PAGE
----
Loretta Lynn – Konocti Harbor – Classic Concert Showroom (Kelseyville, CA)
It took me a lot longer to get to rural Kelseyville than I thought it would. When I finally entered the Konocti Harbor Classic Concert Showroom, a fight had already broken out and been subdued. The comedian had finished his impressions and taken his bow. The last new-country strains of Loretta Lynn’s 10-piece backing band were just dying away, and as I took my seat, the Queen of Country swept onstage, glittery in a white and diamond evening gown.
She began by putting the band, including son Ernest, through the paces of saying ‘hello darlin'” in imitation of the late Conway Twitty, her longtime duet partner. None could say it deep enough, and the band launched into the first of several extremely uptempo numbers, “Thank God I’m A Country Girl”.
“The show is yours; holler out whatever you want to hear,” Lynn announced from the elaborately lit stage. She and the band then played a preordained set of about ten songs, including most of the hits everybody wanted to hear anyway, among them “I’m A Honky Tonk Girl”, “Your Squaw Is On The Warpath”, and “Don’t Come Home From Drinkin’ (With Lovin’ On Your Mind)”.
Lynn wrote truly great country songs, bringing an unabashed woman’s perspective to country when record labels were reluctant even to release singles by two female artists at the same time. But it was her rise from barefoot and pregnant poverty and her disarmingly country manner that made her a superstar. Her legend is built on a series of genuinely free and sassy gestures that went over big early in her career, and thus have been repeated over and over. The amazing thing is that she still comes up with new ones.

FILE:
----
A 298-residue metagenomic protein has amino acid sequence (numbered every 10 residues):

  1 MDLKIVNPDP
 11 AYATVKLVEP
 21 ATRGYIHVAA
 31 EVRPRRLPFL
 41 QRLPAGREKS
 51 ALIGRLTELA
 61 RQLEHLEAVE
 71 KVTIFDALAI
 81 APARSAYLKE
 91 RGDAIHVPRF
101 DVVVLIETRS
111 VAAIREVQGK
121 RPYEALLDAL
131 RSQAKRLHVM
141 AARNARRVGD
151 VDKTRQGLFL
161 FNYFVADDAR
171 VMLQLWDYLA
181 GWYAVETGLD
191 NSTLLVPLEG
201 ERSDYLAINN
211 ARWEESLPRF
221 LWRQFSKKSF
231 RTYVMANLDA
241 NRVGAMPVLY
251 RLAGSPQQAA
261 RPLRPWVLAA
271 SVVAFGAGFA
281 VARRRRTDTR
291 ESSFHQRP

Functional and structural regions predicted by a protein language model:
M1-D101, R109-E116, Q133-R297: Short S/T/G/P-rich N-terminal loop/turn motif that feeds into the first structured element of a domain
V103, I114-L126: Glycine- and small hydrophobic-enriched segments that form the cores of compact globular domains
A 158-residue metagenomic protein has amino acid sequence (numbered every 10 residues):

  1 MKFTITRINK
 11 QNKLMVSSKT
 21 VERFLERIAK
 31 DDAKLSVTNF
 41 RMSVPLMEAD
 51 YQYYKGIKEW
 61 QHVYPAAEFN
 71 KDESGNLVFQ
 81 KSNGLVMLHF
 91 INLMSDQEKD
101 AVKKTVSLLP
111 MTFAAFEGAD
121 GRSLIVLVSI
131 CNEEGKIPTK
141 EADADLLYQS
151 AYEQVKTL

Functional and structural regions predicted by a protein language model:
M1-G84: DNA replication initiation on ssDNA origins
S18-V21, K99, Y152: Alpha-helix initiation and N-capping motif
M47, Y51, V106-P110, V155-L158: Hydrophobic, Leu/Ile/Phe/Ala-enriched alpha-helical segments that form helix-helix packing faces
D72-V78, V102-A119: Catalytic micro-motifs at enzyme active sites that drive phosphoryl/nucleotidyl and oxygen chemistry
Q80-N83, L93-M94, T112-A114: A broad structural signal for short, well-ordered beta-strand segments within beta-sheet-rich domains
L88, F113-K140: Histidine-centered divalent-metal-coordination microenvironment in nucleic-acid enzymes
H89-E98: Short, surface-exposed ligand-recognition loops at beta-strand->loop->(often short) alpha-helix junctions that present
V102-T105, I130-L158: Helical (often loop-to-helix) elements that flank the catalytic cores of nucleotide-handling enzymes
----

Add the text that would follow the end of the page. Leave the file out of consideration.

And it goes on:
Her performance at Konocti Harbor gave her fans what they want: songs that bring back memories, a loving yet truth-telling image, funny stories in a country-comedienne tradition. More than half the show was banter between her and her band members. She corrected the bands’ playing with mock exasperation and aired family stories, like the one about her late husband Mooney firing Ernest from her band. “I thought I worked for Mom. Come to find out Mom worked for Dad,” Ernest said ruefully.
Her songs were uptempoed and shortened to the max, so that at the end of each song it seemed it had just begun. Perhaps this was done to save her voice, though it sounded supple and lively, a quality few 63-year-old voices can boast of. The show ended with a rendition of “Coal Miner’s Daughter”, the song that spawned her autobiography, and the house lights came up, leaving no possibility of an encore.
“That was really short,” I said to my friend. The elderly man next to me overheard. “She’s 63 years old, you know,” he said. “Her husband just died a couple years ago. Her friends thought she’d never go on the road again. And her band is new.” That’s the kind of fan a country legend needs.